Silver, used for centuries to fight infection and other germs, when added to antibiotics in trace amounts makes the drugs as much as 1,000 times more effective in treating mice, researchers find. Thousands of years before the discovery of microbes or the invention of antibiotics, silver was used to protect wounds from infection and to preserve food and water. The alluring metal — which was fashioned into a multitude of curative coins, sutures, foils, cups and solutions — all but vanished from medical use once physicians began using anti-bacterial drug agents to fight sickness in the 1940s. But now, as bacteria grow increasingly resistant to these medications and new pathogens invade hospitals, some doctors are turning once again to the lustrous element that Hippocrates prescribed for patients in ancient Greece.
In a study published Wednesday in Science Translational Medicine, researchers found that by adding trace amounts of silver to common antibiotics, the medications became up to 1,000 times more effective in fighting infections in mice.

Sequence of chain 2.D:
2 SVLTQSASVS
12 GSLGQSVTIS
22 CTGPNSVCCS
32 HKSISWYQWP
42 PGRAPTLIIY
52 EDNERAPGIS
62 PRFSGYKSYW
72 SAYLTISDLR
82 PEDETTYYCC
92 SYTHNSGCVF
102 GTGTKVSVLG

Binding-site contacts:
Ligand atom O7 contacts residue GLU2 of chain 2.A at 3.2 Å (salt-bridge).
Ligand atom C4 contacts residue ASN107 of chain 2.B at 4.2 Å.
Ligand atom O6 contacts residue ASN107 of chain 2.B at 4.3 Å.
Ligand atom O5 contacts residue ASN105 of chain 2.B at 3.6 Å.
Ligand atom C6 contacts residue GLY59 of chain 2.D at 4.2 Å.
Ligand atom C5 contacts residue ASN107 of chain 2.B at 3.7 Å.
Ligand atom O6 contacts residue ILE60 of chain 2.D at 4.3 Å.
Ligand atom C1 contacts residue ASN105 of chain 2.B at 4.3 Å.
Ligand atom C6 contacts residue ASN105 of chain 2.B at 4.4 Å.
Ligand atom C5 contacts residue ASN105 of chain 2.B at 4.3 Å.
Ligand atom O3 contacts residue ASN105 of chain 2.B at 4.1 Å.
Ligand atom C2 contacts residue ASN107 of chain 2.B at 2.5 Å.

- The silver-antibiotic combo was able to “re-sensitize” bacteria that had developed a resistance to the drugs
- It extended the effectiveness of the commonly used antibiotic vancomycin to a class of bacteria that was previously immune to its effects.
- The study is one of the first comprehensive examinations of the ways that silver affects bacteria that are known as Gram-negative.
- These bacteria are equipped with an extra protective membrane that prevents antibiotic drug molecules from penetrating and killing them.
- Even small amounts of silver ran roughshod over some of the toughest bacteria around.
- The positively charged silver ions degraded the bacteria’s protective layer, giving the antibiotics easier access to the pathogens’ innards.
- It messed with the bugs’ metabolism and their ability to manage their iron levels.